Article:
Archive for the ‘Electronics stuff’ Category

Legacy Pan-Tilt for Video Camera

22 April 2017

pan-tilt for video camera

pan-tilt side cover removed

This piece of “legacy” tech isn’t much to look at. It was the first item I photographed but the last I am making a post about.

I got it from my brother when his company upgraded all their video equipment to more modern stuff.

This was possibly made to sit on a pole and hold one of those large surveillance cameras that you still see some places. But this unit was being used inside to hold a camera much smaller than it is (though heavier than modern cameras that are fully electronic).

pan-tilt with main cover removed

It originally had a long control cable so it could be moved around from a remote location. The controller (shown underneath) simply switched the motor drive voltage (about 24 volts AC) between four different drive windings on two different motors – forward and reverse for each motor. There are little switches installed in the housing to turn the motor off if it tries to move beyond the mechanical limits of the housing. And that’s all there is to it.

With the advent of much smaller cameras, pan-tilt units no longer need to be this large and heavy.

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Voltage Divider Assembly

10 April 2017

voltage divider assembly inside
A few years ago I purchased a pair of differential voltmeters because I was looking for aluminum equipment cabinets and thought these might work. The front panels were actually a full 1/4-inch think, which was a little more than I bargained for. These were military-grade equipment, and I think both of these items had been in use by the Army.

I got them from Fair Radio Sales “as-is.” The shipping cost almost as much as the equipment did. These meters were made by John Fluke Mfg Co, Inc, of Seattle in the early 1960s. They used mostly vacuum tubes and various other technologies now considered Legacy. The idea behind a differential voltmeter is that you compare a known voltage with an unknown one, and use a meter to tell when they are equal. The settings you used to get the known voltage are then equal to the voltage you wanted to measure. Ponderous. Today’s digital voltmeters do the same thing, except they “turn the dials” for you and present the result on a readout screen.

voltage selection dials

Marked dials function as an old-school digital readout.

This assembly is just the voltage divider for the known voltage. It consists of a set of switches and precision resistors arranged so that when you put in a reference voltage, the output equals the voltage you dial in. For accuracy, the resistors used have to be high-precision. These ones have a tolerance of +/- .02% which these days is unheard of. I saw a refurbished working version of this equipment for sale for over $1,000. It’s considered an ultra-precise laboratory-grade device.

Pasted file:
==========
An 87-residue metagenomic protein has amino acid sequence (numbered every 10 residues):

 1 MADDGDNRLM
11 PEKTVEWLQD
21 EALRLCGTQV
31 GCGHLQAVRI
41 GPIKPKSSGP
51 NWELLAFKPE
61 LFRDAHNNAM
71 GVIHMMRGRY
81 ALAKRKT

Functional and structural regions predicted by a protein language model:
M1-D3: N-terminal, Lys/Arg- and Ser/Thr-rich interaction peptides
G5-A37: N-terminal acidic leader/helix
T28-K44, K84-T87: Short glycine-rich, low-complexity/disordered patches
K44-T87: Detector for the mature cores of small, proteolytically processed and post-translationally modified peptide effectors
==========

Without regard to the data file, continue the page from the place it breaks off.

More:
inside the voltage divider

From what I can tell this equipment was entirely hand-assembled. That was how it was done in the “old days” of electronics. The colors involved are kind of pretty but they also served to help the assembler be sure he or she had the right part or was sticking the right wire in the right place. All the resistors were made of lengths of fine wire wound onto forms then glued in place with clear paint. Fluke may have constructed the rectangular ones themselves. The yellow cylindrical ones were made by an outside firm.

voltage divider back side

I couldn’t get over the workmanship put into these components, so I kept one of them. But this one is now extra and is destined for the recycling center.

High Voltage Divider

8 April 2017

100KV high voltage divider

Here’s another piece of “legacy” technology. However, in this case the manufacturer, Spellman High Voltage Electronics Corp in New York, still offers this device as the HVD100. This is the smallest model, for up to 100K volts. That’s 100,000 volts. The input voltage can be monitored at a ratio of 1,000 to one, or 100V full scale, or at 10,000 to one, for 10V full scale. The total resistance of the column is 1,000 Meg ohms or 1 Gig ohm.

I bought this unit on eBay as basically a piece of junk. I was curious what it was, as the description wasn’t clear. It arrived slightly damaged. I disassembled it and altered it a bit to strengthen it and make it easier to take the top and bottom electrodes off. All the rounded parts are for the purpose of reducing arcing. Arcing will interfere with measurements, creating momentary lower-resistance paths across the device. However, the top and bottom electrodes make it really clumsy and difficult to transport. It is designed for laboratory use, and includes a sparse but descriptive label and BNC connectors to attach measuring equipment.

high voltage divider detail

As with many of the items I have kept around, this one has a certain aesthetic value, but I never use it. Though I find high voltages exciting, they are difficult to produce and dangerous to handle, and really beyond by current experimental capabilities.

Depth Sounder

3 April 2017

Here’s another piece of equipment destined for the dustbin (or in this case, electronics disposal center). I found this a few years ago at the Goodwill Outlet in Seattle. As far as I know, it is totally functional.
It does, however, lack the transducer needed to make it work on a boat.

legacy depth sounder

Location by Echo

Radar, Sonar and related distance-finding technologies all operate on the basis of echo-location. It’s a clever system, because you can measure both distance and direction from just one point. With visual methods you need two or more points to view from so you can triangulate.